Scientists have demonstrated the potential for softwoods to process more easily into pulp and paper if engineered to incorporate a key feature of hardwoods. The finding could improve the economics of the pulp, paper and biofuels industries and reduce those industries' environmental impact.
Immediately following the passage of the Energy Independence and Security Act (EISA) of 2007,...
Scientists focused on producing biofuels more efficiently have a new powerful data set to help...
A team of Virginia Tech researchers has discovered a way to create hydrogen fuel using a biological method that greatly reduces the time and money it takes to produce the zero-emissions fuel. This method uses abundantly available corn stover to produce the hydrogen. The team's new findings could help speed the widespread arrival of the hydrogen-powered vehicles in a way that is inexpensive and has extremely low carbon emissions.
Clearing grasslands to make way for biofuels may seem counterproductive, but Univ. of Wisconsin-Madison researchers show in a study that crops, including the corn and soy commonly used for biofuels, expanded onto 7 million acres of new land in the U.S. over a recent four-year period, replacing millions of acres of grasslands.
A study found government biofuel policies rely on reductions in food consumption to generate greenhouse gas savings. Shrinking the amount of food that people and livestock eat decreases the amount of carbon dioxide that they breathe out or excrete as waste. The reduction in food available for consumption, rather than any inherent fuel efficiency, drives the decline in carbon dioxide emissions in government models, the researchers found.
Straw-powered cars could be a thing of the future thanks to new research from the Univ. of East Anglia. A new study pinpoints five strains of yeast capable of turning agricultural by-products, such as straw, sawdust and corncobs, into bioethanol. It is estimated that more than 400 billion litres of bioethanol could be produced each year from crop wastage.
Water-borne algal blooms from farm fertilizer runoff can destroy aquatic life and clog rivers and lakes, but scientists will report today that they are working on a way to clean up these environmental scourges and turn them into useful products. The algae could serve as a feedstock for biofuels, and the feedstock leftovers could be recycled back into farm soil nutrients.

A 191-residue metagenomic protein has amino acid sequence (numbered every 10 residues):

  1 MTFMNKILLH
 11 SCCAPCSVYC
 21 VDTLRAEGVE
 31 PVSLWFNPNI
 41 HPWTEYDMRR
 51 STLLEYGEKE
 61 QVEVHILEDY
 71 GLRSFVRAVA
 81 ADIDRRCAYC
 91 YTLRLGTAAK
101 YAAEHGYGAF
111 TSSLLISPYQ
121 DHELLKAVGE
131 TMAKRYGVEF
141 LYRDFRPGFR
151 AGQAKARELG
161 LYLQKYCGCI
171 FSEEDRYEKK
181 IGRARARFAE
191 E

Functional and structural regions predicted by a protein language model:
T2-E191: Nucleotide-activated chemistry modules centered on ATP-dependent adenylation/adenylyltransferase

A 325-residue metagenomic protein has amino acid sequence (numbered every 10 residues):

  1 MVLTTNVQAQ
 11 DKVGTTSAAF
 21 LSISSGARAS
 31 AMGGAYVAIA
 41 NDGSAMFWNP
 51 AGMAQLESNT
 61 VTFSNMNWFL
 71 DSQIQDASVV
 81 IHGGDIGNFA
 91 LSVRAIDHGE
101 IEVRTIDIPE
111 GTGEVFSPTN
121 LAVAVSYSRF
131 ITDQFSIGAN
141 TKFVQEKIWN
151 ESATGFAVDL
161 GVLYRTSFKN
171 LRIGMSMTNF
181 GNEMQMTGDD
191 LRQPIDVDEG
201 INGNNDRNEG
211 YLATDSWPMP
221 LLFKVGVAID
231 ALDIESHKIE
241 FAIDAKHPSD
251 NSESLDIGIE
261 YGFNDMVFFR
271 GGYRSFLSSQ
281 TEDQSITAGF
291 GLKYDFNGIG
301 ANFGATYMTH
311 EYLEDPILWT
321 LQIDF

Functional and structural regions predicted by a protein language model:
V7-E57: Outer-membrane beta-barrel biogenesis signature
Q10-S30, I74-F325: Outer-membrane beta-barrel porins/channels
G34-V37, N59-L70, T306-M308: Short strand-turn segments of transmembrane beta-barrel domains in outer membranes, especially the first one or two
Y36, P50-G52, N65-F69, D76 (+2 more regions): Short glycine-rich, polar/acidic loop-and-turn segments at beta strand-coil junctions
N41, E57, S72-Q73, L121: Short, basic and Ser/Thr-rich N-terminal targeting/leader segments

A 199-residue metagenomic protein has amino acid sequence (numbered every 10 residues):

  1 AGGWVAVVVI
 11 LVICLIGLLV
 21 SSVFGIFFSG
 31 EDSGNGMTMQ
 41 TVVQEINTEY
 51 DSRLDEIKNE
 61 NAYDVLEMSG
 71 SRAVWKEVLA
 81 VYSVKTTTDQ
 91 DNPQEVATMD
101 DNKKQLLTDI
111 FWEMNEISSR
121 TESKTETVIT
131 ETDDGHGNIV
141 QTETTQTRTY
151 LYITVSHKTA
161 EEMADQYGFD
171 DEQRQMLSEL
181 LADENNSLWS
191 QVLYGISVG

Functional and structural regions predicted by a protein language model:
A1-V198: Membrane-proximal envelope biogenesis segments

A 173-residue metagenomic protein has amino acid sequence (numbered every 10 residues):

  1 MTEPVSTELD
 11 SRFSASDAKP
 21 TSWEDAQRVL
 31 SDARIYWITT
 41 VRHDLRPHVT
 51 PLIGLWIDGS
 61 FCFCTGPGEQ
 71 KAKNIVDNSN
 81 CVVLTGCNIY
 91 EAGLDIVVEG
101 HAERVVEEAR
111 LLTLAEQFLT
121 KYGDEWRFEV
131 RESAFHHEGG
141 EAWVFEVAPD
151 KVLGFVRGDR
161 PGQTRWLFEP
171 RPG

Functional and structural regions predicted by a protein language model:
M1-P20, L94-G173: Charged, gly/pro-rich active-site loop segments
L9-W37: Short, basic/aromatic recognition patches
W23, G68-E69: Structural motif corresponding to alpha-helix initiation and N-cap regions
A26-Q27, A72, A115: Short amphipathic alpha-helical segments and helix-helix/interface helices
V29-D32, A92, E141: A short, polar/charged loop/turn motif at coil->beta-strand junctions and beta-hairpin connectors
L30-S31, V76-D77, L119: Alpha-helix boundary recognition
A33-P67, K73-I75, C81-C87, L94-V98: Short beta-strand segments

Chemical reactions involving reduction and oxidation, or redox, play a key role in regulating photosynthesis in plants and metabolism in animals and humans, keeping things running on an even keel. Now, in a recently published study, a team of scientists shed light on the role redox plays in cyanobacteria, tiny organisms with the potential to produce a lot of energy.
Researchers at the Univ. of Georgia have discovered that manipulation of a specific gene in a hardwood tree species not only makes it easier to break down the wood into fuel, but also significantly increases tree growth. In a paper, the researchers describe how decreasing the expression of a gene called GAUT12.1 leads to a reduction in xylan and pectin.
One of life's strongest bonds has been discovered by a science team researching biofuels with the help of supercomputers. Their find could boost efforts to develop catalysts for biofuel production from non-food waste plants.
Unique proteins newly discovered in heat-loving bacteria are more than capable of attaching themselves to plant cellulose, possibly paving the way for more efficient methods of converting plant matter into biofuels. The unusual proteins, called tapirins, bind tightly to cellulose, a key structural component of plant cell walls, enabling these bacteria to break down cellulose.
If advanced biofuels are to replace gasoline, diesel and jet fuel on a gallon-for-gallon basis at competitive pricing, we’re going to need a new generation of fuel crops. Researchers with the Joint BioEnergy Institute have demonstrated the power of a new ally in this effort: proteomics.
In a study published in Nature Chemistry, Univ. of Wisconsin-Madison chemistry Prof. Kyoung-Shin Choi presents a new approach to combine solar energy conversion and biomass conversion, two important research areas for renewable energy. For decades, scientists have been working to harness the energy from sunlight to drive chemical reactions to form fuels such as hydrogen, which provide a way to store solar energy for future use.
Scientists, inspired by a chemical process found in leaves, have developed an electrically conductive film that could help pave the way for devices capable of harnessing sunlight to split water into hydrogen fuel. When applied to semiconducting materials such as silicon, the nickel oxide film prevents rust buildup and facilitates an important chemical process in the solar-driven production of fuels.